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Revision tarsal tunnel surgery was performed on 44 patients (two bilaterally). The surgical procedure included a neurolysis of the tibial nerve in the tarsal tunnel, the medial plantar, lateral plantar, and calcaneal nerves in their respective tunnels, excision of the intertunnel septum, and neuroma resection as indicated. A painful tarsal tunnel scar or painful heel was treated, respectively, by resection of the distal saphenous nerve or a calcaneal nerve branch. Postoperative, immediate ambulation was permitted. Outcomes were assessed with a numerical grading scale that included neurosensory measurements. Outcomes were also assessed by patient satisfaction and their own estimate of residual pain and/or numbness. Mean follow-up time was 2.2 years. Outcomes in terms of patient satisfaction were 54% excellent, 24% good, 13% fair, and 9% poor results. The mean preoperative numerical score was 6.0 and the mean postoperative score was 2.7. There was a significant improvement seen, based on the median difference between scores ( P < 0.001). Prognostic indicators of poor results in our patient group were coexisting lumbosacral disc disease and/or neuropathy. An approach related to resecting painful cutaneous nerves and neurolysis of all tibial nerve branches at the ankle offers hope for relief of pain and recovery of sensation for the majority of patients with failed previous tarsal tunnel surgery.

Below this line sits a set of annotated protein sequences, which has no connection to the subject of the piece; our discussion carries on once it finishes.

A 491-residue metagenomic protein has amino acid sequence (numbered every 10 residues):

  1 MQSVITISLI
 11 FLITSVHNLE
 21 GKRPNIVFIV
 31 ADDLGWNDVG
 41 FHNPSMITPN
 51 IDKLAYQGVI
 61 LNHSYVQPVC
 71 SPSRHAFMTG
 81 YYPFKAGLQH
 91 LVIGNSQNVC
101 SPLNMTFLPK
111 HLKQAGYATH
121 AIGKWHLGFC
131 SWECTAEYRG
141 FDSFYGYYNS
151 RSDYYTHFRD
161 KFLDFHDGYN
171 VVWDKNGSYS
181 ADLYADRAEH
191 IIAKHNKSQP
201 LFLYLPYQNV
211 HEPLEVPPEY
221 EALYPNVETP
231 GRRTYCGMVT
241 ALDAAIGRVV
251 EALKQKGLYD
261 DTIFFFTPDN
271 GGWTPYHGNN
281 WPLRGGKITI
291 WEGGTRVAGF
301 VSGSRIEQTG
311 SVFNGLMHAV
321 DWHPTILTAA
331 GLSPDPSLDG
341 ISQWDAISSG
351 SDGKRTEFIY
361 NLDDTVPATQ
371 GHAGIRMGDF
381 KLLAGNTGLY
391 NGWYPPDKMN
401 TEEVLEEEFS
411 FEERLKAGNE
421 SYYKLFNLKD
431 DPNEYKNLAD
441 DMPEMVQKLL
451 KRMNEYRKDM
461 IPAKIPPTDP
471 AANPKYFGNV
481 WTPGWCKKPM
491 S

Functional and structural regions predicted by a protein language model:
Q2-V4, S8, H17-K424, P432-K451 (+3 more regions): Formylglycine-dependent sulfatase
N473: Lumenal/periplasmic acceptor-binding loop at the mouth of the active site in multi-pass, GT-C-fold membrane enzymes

A very difficult procedure since one never knows (unless the revision surgeon was the initial surgeon, in which case the laws of diminishing returns should apply)
ALL OTHER INTANGIBLES BEING EQUAL, I find a few common "errors" in surgeons performing unsuccessful TT Decompressions:
1. The Porta Pedis is not, or not completely, released.
2. If varicosities exist they need to be ligated, no matter how difficult or how much time it may take.
3. Post operative protocol is important. If the surgeon does not understand the post operative measure which are needed for proper wound healing then the possibility of failure increases, regardless of how well the surgery itself was performed.
4. If the patient has any classic heel spur/fasciitis pain then perform a faciotomy/spur resection along with the release.
5. A suspected non compliant patient should not be booked for surgery.
Basically, in my humble opinion, Tarsal Tunnel release is a demanding procedure if you want repeatable, high success rates. This is not a procedure that should be done by the inexperienced 3 or 4 times a year, nor by the surgeon incapable and not trained to deal with the possible intra and post operative complications.
Fellow American College of Foot & Ankle Surgeons
Board Certified Foot & Ankle Surgery, ABPS
Adjunct Professor OCPM
Green Bay, Wisconsin, USA